Idaho Statesman publisher Mi-Ai Parrish spoke at City Club of Boise yesterday afternoon, first addressing the audience with optimistic news about the daily paper's current status and then submitting to a fairly friendly grilling from audience questions.
Although officially titled "The Future of Your Daily Newspaper," Parrish's comments revealed less about the future than they did of the present. In short, Parrish said the Statesman's readership is up (even in the 18-34 demographic), that McClatchy is a "solidly profitable multi-media company" (emphasis on the multi-media with warm fuzzies for Twitter, Facebook and idahostatesman.com) and that while it may look like the paper is down, given the one-two punch of a deep recession and the rise of the Internet, the Statesman is certainly not out.
Come question time, City Clubbers seemed mostly concerned about money. At least at first.
Parrish fielded questions about selling Statesman content on the Internet, the impact of free classified listings like Craigslist and the possibility of large dailies becoming 501(c)3's or getting a government bail out. The answers: Parrish hates to give away content, including on the Internet; non-profit status could help secure grants to do expensive investigative reports; and she's no fan of government bailing out media—better to keep a free press free of Uncle Sam's money.
Eventually Parrish was faced with questions about the Statesman's editorial content, specifically its paltry business section and what one questioner called a complete lack of investigative reporters. As to the former, Parrish said sure, she'd like to have a bigger biz section but to the latter, she simply flat out disagreed. While that was a short and sweet answer to a serious concern, it at least came off better than a backhanded "duly noted," which she delivered in answer to a question about the defunct Tech Monday column.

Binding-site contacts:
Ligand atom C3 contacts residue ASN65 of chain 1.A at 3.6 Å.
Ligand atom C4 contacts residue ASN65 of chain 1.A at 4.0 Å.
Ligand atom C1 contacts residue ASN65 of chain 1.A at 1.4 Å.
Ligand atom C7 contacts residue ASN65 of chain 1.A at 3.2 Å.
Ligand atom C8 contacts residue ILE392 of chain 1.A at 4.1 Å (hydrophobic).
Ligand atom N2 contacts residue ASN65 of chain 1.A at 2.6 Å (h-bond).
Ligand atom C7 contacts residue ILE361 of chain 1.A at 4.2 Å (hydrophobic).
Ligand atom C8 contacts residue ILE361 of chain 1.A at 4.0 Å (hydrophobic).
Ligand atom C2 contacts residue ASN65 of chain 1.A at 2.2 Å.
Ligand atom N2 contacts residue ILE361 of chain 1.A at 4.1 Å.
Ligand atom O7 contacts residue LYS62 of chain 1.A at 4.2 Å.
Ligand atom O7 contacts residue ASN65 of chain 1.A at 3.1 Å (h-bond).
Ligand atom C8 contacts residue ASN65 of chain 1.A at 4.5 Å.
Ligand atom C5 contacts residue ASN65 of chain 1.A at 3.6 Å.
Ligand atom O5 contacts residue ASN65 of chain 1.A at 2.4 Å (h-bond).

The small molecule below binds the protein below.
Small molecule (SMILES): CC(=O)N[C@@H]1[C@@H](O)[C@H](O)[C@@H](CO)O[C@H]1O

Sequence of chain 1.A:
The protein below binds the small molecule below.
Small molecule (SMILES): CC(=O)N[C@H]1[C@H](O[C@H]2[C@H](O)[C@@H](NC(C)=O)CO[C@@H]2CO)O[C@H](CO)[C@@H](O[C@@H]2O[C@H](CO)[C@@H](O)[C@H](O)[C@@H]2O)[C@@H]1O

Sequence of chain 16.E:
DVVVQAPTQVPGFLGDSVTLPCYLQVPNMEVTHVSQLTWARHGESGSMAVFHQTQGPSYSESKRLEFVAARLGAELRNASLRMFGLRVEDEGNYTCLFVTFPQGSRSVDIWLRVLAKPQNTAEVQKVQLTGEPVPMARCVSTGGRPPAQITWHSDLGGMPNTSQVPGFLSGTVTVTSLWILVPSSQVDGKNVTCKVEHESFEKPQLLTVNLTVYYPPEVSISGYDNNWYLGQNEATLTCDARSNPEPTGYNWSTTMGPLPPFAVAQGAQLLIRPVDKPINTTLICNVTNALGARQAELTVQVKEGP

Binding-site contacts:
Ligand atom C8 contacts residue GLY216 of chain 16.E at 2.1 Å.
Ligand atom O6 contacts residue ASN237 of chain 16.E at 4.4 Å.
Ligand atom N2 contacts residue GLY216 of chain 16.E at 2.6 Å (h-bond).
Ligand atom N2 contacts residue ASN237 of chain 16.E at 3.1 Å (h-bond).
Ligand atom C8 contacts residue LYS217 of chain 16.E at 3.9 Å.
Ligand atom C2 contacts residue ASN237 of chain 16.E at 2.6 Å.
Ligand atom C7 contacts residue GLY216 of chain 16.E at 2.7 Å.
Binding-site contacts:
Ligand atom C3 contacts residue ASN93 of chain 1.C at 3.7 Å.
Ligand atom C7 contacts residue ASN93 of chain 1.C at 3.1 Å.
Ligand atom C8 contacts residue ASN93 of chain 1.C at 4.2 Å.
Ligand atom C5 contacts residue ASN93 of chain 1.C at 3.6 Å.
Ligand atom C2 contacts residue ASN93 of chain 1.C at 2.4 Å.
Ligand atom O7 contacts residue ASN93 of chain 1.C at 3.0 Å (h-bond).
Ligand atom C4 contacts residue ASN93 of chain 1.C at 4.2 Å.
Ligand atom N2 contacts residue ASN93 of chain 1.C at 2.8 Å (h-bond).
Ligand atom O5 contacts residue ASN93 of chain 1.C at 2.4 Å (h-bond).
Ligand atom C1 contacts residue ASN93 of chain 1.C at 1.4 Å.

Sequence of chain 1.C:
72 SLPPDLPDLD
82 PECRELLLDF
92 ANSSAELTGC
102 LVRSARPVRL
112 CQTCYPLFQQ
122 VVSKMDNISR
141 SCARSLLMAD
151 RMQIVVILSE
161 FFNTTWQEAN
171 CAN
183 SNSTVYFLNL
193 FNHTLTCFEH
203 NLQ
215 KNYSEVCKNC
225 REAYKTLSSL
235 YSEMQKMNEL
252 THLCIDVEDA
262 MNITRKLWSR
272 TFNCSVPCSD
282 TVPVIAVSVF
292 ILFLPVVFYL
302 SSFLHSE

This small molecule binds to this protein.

Someone in the audience beat citydesk to the punch with a question about Boise Weekly, and whether the Statesman considered BW competition, or if there's a possibility for collaboration between the two papers. Short answer: like all media, we compete editorially but it's not necessarily an adversarial relationship.
And in case Parrish's McClatchy bosses want to know how well she towed the company line without giving away too much, citydesk gives her an "A." We heard more than once about "core competencies" and when asked to state exactly how many people had been affected by the Statesman's recent lay-offs, Parrish had a great non-answer answer. Parrish started the lay-off numbers with 28 pressman (14 of whom moved to Idaho Press-Tribune with the press switch earlier this year) and then wandered off into different territory without addressing numbers in the newsroom or elsewhere—numbers that citydesk wagers the asker was actually interested in.
Citydesk did get a couple of good chuckles out of the forum. First, when Parrish said the Statesman has been accused of being too far left. (Heck, if that's the case, some people out there must think BW is so far left we're almost right.) And second, when moderator Marcia Franklin told Parrish the new-ish headline/subhead/first graph is sometimes too confusing for readers.
In the end, what did we learn about the future of Idaho's largest daily newspaper? Well, its publisher doesn't think we can live without it and since she inked a 20-year print contract with the Press-Trib, she's optimistic that it'll be around a while.
One final note: The forum had originally been titled "The Future of Newspapers" before it was slightly altered to better reflect Parrish's area of expertise. Regardless, the forum apparently didn't draw much attention from Parrish's counterparts at other area newspapers. Idaho Press-Tribune Publisher Rick Weaver and Boise Weekly Publisher Sally Freeman passed up City Club to dish on industry gossip over lunch at Sweetwater's Tropic Zone.